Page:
So, we enjoyed this dish and sake.

Friday, September 25, 2015

Pumpkin cheese spread パンプキンチーズスプレッド

This is another installment in the pumpkin puree recipe series. This was originally a cheese ball recipe but we did not make it to balls and just used it as a cheese spread. This is perfect with sipping wine.

8 ounces goat cheese,
2 cups grated manchego,
3/4 cup pumpkin
1/2 teaspoon each smoked paprika and kosher salt.

The original recipe said "pulse" the goat cheese but that does not work--the goat cheese is too thick to "pulse" successfully. (sometimes you have to wonder if the folks who publish the recipes have actually made them.) After the food blender stalled out I removed the half blended ingredients and mixed them by hand with a spatula (you can see the white specks of unblended goat cheese in the picture). My suggestion is to cream the goat cheese in a mixer then add the other ingredients. It would probably also be useful to have all the ingredients at room temperature

In any case, the mixture of manchego and fresh goat cheese gives very nice texture and taste. The addition of smoked paprika and pumpkin puree adds an interesting and complex flavor with a slight sweetness. We like this as a cheese spread and as I said before it tastes great with red wine.

Tuesday, September 22, 2015

Pumpkin pancake パンプキンパンケーキ

Our favorite pancake is blueberry butter milk pancake. During blueberry season we make a batch of these pancakes almost every weekend and freeze the extras we make. They freeze very well. After making the “super secret” pumpkin bread we had canned pumpkin left over so, in keeping with the season, we decided to make pumpkin pancakes. I usually use 4 identical non-stick 8 inch frying pans to make a batch of pancakes. I could make the pancakes without oil or butter in the pan but my wife informed me that the oil is essential for the crispy "fried" edges she likes. My wife found this recipe on line.

Compared to our buttermilk pancakes, these really puffed up much higher. We enjoyed them with small amount of maple syrup and a side of espresso coffee.

The below is a direct quote from the original recipe (italicized) with our modification in parentheses.

2 cups all-purpose flour
2 tablespoons packed brown sugar
1 tablespoon baking powder
1 1/4 teaspoons pumpkin pie spice
1 teaspoon salt
1 can (12 fl. oz.) Evaporated Milk (We made our own
1/2 cup Pumpkin puree
1/4 cup water
1 large egg
2 tablespoons vegetable oil
Chopped pecan (we first roasted and chopped) 
Toast about a cup of pecans, mix flour, brown sugar, baking powder, pumpkin pie spice and salt in large bowl. Combine evaporated milk, pumpkin, water (we actually just used regular milk), egg and 2 tablespoons oil in small bowl; mix well. Add to flour mixture. Stir just until moistened; batter may be lumpy. (Stir in chopped pecans.)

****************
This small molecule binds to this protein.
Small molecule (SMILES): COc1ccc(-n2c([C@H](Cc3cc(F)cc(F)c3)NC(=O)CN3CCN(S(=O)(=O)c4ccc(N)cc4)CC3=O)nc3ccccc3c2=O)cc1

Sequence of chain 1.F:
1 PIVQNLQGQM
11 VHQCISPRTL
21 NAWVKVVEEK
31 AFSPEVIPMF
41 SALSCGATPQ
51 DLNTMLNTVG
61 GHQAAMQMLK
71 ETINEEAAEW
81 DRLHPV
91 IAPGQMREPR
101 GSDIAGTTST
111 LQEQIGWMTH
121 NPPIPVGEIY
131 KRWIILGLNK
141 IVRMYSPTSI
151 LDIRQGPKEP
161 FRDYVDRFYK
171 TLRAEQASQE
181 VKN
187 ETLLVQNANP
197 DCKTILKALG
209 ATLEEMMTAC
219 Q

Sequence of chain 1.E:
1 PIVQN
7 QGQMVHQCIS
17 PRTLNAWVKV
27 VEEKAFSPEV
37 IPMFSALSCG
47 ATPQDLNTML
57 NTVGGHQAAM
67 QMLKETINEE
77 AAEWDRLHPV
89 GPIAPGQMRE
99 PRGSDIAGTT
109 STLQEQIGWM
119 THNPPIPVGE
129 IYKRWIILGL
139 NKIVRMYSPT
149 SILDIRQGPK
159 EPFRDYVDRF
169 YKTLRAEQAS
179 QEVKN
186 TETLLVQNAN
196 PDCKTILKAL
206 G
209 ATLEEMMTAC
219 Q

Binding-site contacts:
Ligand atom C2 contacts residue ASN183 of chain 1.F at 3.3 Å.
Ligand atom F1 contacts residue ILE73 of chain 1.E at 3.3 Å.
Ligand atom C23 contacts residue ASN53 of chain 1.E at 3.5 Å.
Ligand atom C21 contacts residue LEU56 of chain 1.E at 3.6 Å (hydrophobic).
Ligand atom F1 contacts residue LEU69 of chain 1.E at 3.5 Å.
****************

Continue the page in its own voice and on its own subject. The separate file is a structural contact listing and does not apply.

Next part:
HEAT griddle or skillet over medium heat; brush lightly with oil. Pour 1/4 cup batter onto hot griddle; cook until bubbles begin to burst. Turn and continue cooking for 1 to 2 minutes. Repeat with remaining batter. Serve with  Pumpkin maple syrup (We just used straight maple syrup). 
This made a total of 10 pancakes. Here is the picture of the 8 remaining pancakes (we ate two). In addition to the pumpkin pie spice called for in this recipe, we did not have evaporated milk either. We have not used or bought evaporated milk for ages. So in addition to making our own pumpkin pie spice, we also made our own evaporated milk. I know what you are thinking; that we have entirely too much time on our hand to do something as silly as that but there were extenuating circumstances. First, we really wanted to make these pancakes, second we had some excess milk that we were wondering what to do with before it went bad. We consulted the internet and found it was fairly easy to make evaporated milk--just simmer a quart of milk until it is reduced by half. (While the process of actually making the evaporated milk was easy, cleaning the pan was not. Trust me, it is worth it to buy it in a can). It took half a day to make and the end product had chunks of "scum" or "membrane" (I assume from the milk protein). We strained the liquid and the end result was fairly thick, deep cream color and tasted pretty good. The funny thing is that this recipe calls for evaporated milk and then adds water. Why not just use regular milk? After all that work we were not about to add water so we used enough regular milk to make the batter of pouring consistency. We have a feeling that just adding milk or a mixture of milk and cream may do just as well as evaporated milk and water.

We really like this pancake. It has a nice pumpkin and pumpkin spice flavor and is nicely moist and fluffy. The canned pumpkin adds some mild sweetness. The toasted pecans added a nice crunch. These pancakes, like the blueberry pancakes also freeze very well. We took these to work for breakfast and they revived nicely in the microwave oven.

Saturday, September 19, 2015

Pacific saury "Sanma" Fry さんまのフライ

We have been enjoying sanma sashimi at Tako Grill in the past few weeks (seasonal sanma from Japan), when we get frozen sanma ourselves, we like it simply salted and grilled on a charcoal fire.  Since I got another frozen sanma from the Japanese grocery store, I decided to do something I have not done before—fry it, especially since I saw fried sanma in one of the food blogs I follow.